By Gary Eason
BBC News Online education editor, in Llandudno
The government has promised to protect teachers from the "compensation culture" as it asks them to take more children on school trips.
Mr Clarke said the curriculum was wider than classroom learning
The move is part of an effort to make education more interesting to children.
The Education Secretary, Charles Clarke, said he wanted to tackle the "scandal" of England's relatively poor staying-on rate past the age of 16.
The NASUWT teachers' annual conference heard he wanted to "dramatically increase" extra-curricular activities.
Mr Clarke said he believed the curriculum was much wider than what was taught in the classroom.
Family involvement was important - but good schools "vibrate" with extra-curricular activities, such as a jazz band before lessons, cookery club at lunch time, chess and football and dance after school.
He wanted to encourage all children to welcome the idea of learning.
But there was also a fundamental issue of social justice, in ensuring that all children had the same opportunities.
"I am a firm believer in being able to offer children some form of residential experience," Mr Clarke said.
It contributed to their self-confidence, resilience and independence.
But the growth of the compensation culture or blame culture meant that when things went wrong there was an idea that somehow the teacher was always responsible.
"I want to offer today, very explicitly and directly in the context of this broader curriculum, consultations about the concerns you are expressing," he told the delegates, who responded with applause.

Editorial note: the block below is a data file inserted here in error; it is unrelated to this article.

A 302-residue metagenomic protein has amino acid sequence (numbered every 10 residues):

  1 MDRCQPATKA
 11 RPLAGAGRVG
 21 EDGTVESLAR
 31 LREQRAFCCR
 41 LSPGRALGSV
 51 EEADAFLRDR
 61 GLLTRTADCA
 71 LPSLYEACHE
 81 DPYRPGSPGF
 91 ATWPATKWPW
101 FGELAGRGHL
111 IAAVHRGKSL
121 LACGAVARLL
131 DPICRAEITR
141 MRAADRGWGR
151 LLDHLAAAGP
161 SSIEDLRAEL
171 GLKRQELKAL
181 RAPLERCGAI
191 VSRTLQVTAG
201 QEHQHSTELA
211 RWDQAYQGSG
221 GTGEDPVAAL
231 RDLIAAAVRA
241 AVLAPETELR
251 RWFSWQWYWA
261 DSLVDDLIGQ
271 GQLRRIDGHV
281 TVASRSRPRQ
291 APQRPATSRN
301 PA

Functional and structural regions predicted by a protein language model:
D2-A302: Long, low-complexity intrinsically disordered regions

The NASUWT's standing advice to its members is not to get involved in school trips.
Mr Clarke also stressed the need for teachers to have the opportunity to keep up to date in their subjects and have ongoing training.
The NASUWT conference, in Llandudno, was the only one of the big three Easter teachers' gatherings visited by Mr Clarke.
He pointedly snubbed the biggest union, the NUT, last year - and again this year said he had better things to do on Easter Sunday.
He told the NASUWT delegates he had been eating fish and chips and playing mini-golf in Lowestoft on Sunday.
He attacked the NUT, which alone of the main education unions has refused to sign the national agreement on reducing teachers' workload.
And he said it was "absolutely outrageous" of the NUT general secretary, Doug McAvoy, to suggest the government had "taken away the right of children to be taught by a qualified teacher".
The increased use of teaching assistants was not an attempt to replace teachers but to enhance their role by allowing them to focus on teaching and not have to do less mundane tasks.
It was "simply malicious" to suggest he wanted to reduce the number of teachers.
Responding to his speech, the NASUWT's deputy general secretary, Chris Keates, said teachers would support the idea of enriching the curriculum but there was too much rigidity in it at present.
And the changes must happen in the context of the workload agreement - with no "automatic assumption" that the extra-curricular activities Mr Clarke wanted could only be taken by teachers.
Later she said Mr Clarke's comment on school trips was "quite an interesting development" - but for now the advice to members remained "don't go".